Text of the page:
how to raise a civil kid in an uncivil society

Had one of those conversations with N this morning on the way to school.  Where she didn’t like my answer to a question, so she kept talking at me in a snarky way. I finally pulled rank and said,  “I’m your mother.  When I say no, that’s it.  You can think whatever you like, but sometimes, in life,  it’s best to keep it to yourself and keep your mouth shut. Now is one of those times – you don’t get to have the last word here.”

She was furious.  Muttered some – which I pointed out was the same thing as talking back – and reminded her that the last word was mine.   Then we were at school and she was climbing out of the car, looking miserable because I had “won” and the whole interchange felt yucky and she wanted to stay mad and hate me, but still loves me, and I can relate.  The whole interchange felt yucky to me too.  But she’s nine and I can’t let her treat me that way or she’ll grow up to be a prima donna jerk who’s unemployable.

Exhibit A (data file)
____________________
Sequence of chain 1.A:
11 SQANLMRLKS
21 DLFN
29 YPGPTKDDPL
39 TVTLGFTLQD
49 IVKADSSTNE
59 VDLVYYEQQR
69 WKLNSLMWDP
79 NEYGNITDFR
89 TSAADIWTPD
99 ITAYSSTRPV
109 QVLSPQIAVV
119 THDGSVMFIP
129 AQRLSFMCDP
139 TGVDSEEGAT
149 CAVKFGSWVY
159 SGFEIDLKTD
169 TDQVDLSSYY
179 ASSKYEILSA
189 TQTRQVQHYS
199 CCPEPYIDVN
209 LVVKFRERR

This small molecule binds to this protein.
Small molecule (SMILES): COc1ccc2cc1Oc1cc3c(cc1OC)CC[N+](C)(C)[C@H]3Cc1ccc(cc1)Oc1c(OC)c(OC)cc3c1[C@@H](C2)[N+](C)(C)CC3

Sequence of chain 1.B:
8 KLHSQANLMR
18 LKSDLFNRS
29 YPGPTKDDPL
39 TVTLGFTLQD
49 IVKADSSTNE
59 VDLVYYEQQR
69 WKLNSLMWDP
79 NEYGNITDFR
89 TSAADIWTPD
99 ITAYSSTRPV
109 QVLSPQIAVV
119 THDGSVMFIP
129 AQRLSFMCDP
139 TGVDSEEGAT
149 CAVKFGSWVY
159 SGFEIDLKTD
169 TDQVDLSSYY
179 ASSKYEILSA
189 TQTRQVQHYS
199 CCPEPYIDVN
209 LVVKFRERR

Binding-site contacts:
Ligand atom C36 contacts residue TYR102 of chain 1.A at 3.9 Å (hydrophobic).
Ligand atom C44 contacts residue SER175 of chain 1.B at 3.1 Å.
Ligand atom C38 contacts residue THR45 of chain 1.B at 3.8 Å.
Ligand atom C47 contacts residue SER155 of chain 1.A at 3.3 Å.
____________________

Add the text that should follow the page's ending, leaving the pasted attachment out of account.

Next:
Being a mom is much, much harder than getting a PhD or teaching or writing.

On the short drive home, I thought about the messages about power she gets in school and the one I had tried to send this morning – that sometimes it’s best to keep your mouth shut and your thoughts to yourself – and I wondered if power messages are one of the things wrong with our schools and our democracy.

Then again, I was trying to teach her about respect – about treating other people with respect and not ventilating emotionally at them whenever one feels like it.  Our society could use a bit more of that basic civility – online and in lines and on the air and everywhere.


on comps and kids

The comps questions arrived yesterday around 11 am.  Writing has been a relief.  I feel a little bit like I’m snowed in – I brought in supplies from the grocery store and have no plans to go anywhere or do anything except feed myself and write all weekend.  I’ve got a rough draft of one essay done and I’m within 600 words of finishing a draft of the second essay.  Then, of course, I’ll revise until the clock strikes “deadline” on Monday morning.